Sick employees processing food is a concern. The understanding of “The Big Five Pathogens” and the potential for contamination should be a priority not only for management but for the rank and file as well. Employees diagnosed with infection by hepatitis A, E. coli, Salmonella, Shigella and norovirus should not be handling food and must be cleared medically by a physician before returning to work. Norovirus leads the list. The U.S. Centers for Disease Control and Prevention states that “50% of all food-related illness is caused by norovirus. In many cases, sick food handlers were involved in spreading the virus.” Make sure you share that statistic along with the understanding that it is a potential “Critical” or “Priority” health department violation.
Employees who handle food must commit to the following: shower/bathe daily, wear clean garments, keep their fingernails clean and trimmed, and properly cover any open wounds. Don’t forget about excessive facial acne, large pimples or a purulent boil as a potential sources of staphylococcal food poisoning.
That stuff is unsettling.
Forget about how the restrooms look as a customer gauge of cleanliness in the retail food industry; it’s how the em-ployee looks.
Hair restraints are required in food prep areas and should cover bangs, long ponytails and beards. Hats should be stored properly, not above food or a prep surface. Since hair is the number one physical hazard in food, proper precautions should be taken—it should not be a surprise ingredient in the meal.
Eating and drinking should not be permitted in food processing areas. Not only is it unsanitary, it’s also rude, especially if it is done in front of customers. A bartender with a mouthful of quesadilla while serving cocktails is a turnoff. So is chewing gum and spitting in food prep areas. Unwanted flying saliva has its consequences.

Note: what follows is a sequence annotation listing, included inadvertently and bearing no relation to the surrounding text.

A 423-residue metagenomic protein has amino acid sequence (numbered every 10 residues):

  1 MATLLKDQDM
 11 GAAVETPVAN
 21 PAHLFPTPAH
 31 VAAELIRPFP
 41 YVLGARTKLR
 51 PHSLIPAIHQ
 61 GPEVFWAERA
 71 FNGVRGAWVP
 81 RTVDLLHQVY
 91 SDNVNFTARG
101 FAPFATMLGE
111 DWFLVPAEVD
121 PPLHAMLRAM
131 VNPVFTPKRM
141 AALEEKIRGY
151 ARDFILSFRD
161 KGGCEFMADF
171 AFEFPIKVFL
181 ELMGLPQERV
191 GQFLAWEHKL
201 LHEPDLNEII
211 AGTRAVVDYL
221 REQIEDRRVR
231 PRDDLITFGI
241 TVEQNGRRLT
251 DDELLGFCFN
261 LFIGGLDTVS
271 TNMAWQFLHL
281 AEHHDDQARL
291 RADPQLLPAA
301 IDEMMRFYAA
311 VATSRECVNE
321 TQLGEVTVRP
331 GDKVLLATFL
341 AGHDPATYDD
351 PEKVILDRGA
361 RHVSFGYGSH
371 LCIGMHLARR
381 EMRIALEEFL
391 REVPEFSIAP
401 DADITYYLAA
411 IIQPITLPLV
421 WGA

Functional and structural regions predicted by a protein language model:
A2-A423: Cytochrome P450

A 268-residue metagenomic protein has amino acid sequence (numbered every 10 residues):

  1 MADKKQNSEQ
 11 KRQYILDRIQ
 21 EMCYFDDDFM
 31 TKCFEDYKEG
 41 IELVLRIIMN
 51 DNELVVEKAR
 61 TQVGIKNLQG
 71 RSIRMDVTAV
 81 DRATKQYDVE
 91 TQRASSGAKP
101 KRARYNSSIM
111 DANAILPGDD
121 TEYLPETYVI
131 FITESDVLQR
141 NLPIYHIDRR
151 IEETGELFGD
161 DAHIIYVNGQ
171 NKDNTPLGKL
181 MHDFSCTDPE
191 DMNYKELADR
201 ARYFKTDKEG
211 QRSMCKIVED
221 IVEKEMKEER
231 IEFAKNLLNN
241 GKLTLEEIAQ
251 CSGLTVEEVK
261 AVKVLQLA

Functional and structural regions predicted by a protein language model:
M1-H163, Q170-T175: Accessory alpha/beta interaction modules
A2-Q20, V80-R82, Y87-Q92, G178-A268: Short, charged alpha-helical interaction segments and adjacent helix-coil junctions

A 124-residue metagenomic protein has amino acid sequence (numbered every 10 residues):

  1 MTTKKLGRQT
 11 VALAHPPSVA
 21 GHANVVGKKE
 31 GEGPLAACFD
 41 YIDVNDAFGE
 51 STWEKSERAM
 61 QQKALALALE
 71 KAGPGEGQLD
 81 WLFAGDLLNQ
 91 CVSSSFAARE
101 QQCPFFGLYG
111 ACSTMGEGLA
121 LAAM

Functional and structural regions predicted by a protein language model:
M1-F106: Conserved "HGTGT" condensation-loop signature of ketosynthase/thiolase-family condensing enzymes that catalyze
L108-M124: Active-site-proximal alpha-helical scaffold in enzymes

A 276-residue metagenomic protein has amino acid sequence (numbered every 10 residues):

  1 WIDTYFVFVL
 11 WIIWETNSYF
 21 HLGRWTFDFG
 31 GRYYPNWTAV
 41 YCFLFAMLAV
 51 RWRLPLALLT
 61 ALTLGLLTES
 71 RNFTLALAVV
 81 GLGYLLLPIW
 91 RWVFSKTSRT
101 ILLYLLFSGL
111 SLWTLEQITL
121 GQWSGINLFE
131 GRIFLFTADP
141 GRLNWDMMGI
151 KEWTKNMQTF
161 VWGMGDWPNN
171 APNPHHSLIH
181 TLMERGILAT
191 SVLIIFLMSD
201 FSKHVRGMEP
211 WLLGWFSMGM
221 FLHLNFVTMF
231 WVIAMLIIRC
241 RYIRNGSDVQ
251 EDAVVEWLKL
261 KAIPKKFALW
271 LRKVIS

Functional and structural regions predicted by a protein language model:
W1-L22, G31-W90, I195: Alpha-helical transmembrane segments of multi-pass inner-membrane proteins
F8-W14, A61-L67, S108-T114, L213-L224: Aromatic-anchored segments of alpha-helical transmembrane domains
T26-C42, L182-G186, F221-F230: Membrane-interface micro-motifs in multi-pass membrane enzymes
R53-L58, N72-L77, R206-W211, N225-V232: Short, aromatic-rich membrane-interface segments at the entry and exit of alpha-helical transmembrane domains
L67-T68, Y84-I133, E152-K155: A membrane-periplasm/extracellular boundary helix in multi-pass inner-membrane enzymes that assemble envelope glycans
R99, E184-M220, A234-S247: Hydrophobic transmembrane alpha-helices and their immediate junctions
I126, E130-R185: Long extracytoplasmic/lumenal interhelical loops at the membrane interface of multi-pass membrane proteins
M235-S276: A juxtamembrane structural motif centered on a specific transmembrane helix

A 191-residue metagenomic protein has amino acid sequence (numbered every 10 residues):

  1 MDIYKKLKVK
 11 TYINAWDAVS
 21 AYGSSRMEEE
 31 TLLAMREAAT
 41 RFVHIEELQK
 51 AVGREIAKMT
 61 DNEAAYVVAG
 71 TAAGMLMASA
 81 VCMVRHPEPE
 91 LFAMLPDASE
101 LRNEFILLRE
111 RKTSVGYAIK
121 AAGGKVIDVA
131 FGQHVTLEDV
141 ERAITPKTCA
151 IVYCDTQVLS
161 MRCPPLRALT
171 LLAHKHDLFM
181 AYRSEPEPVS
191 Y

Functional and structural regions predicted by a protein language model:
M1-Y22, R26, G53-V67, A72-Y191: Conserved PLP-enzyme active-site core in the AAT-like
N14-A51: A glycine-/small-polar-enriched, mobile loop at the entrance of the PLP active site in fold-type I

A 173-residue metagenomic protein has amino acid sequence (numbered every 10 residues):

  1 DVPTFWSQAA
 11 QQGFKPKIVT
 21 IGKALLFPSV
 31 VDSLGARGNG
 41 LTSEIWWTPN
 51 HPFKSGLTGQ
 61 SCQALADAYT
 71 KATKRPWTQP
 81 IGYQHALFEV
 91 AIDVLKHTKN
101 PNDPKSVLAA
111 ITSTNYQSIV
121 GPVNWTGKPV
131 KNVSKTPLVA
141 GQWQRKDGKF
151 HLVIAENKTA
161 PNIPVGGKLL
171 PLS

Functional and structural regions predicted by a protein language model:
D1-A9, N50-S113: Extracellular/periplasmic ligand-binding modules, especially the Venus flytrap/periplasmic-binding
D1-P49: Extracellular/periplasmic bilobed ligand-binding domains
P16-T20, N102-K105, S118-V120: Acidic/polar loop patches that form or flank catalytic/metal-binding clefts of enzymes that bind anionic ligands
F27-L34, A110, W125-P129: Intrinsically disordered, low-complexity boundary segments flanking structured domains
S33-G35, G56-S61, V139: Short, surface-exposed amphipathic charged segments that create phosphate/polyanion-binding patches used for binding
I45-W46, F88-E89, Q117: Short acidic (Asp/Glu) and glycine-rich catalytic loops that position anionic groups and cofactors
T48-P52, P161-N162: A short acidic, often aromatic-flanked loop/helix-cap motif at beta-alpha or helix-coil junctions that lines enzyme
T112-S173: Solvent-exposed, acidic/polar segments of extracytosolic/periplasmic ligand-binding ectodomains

Social media these days can make any negligent personal hygiene or handwashing practice a potential viral sensation. All it takes is footage from a cellphone of some food handler doing something nasty to cause a viral, reputation-damaging newsworthy event. Remind your staff that they are on stage in front of customers, even in the kitchen, and especially in front of a new employee.
A return to the fundamentals of food safety—handwashing and personal hygiene—should be executed and followed up day in and day out in retail foodservice operations. Once the behavior slips, it can become cancerous and affect others. Remember, how this information is presented to food handlers is just as important as the message. It should be done tactfully, on a level that everyone can understand and with a sense of urgency: Doing it may just save your foodservice establishment from a potential self-inflicted nightmare.
David Walpuck is a certified professional and trainer in food safety from The National Environmental Health Association and administrator for The National Registry of Food Safety Professionals.
2. www.co.klamath.or.us/EH/Food Handlers/Personal Hygiene Guide (From Linn County).pdf.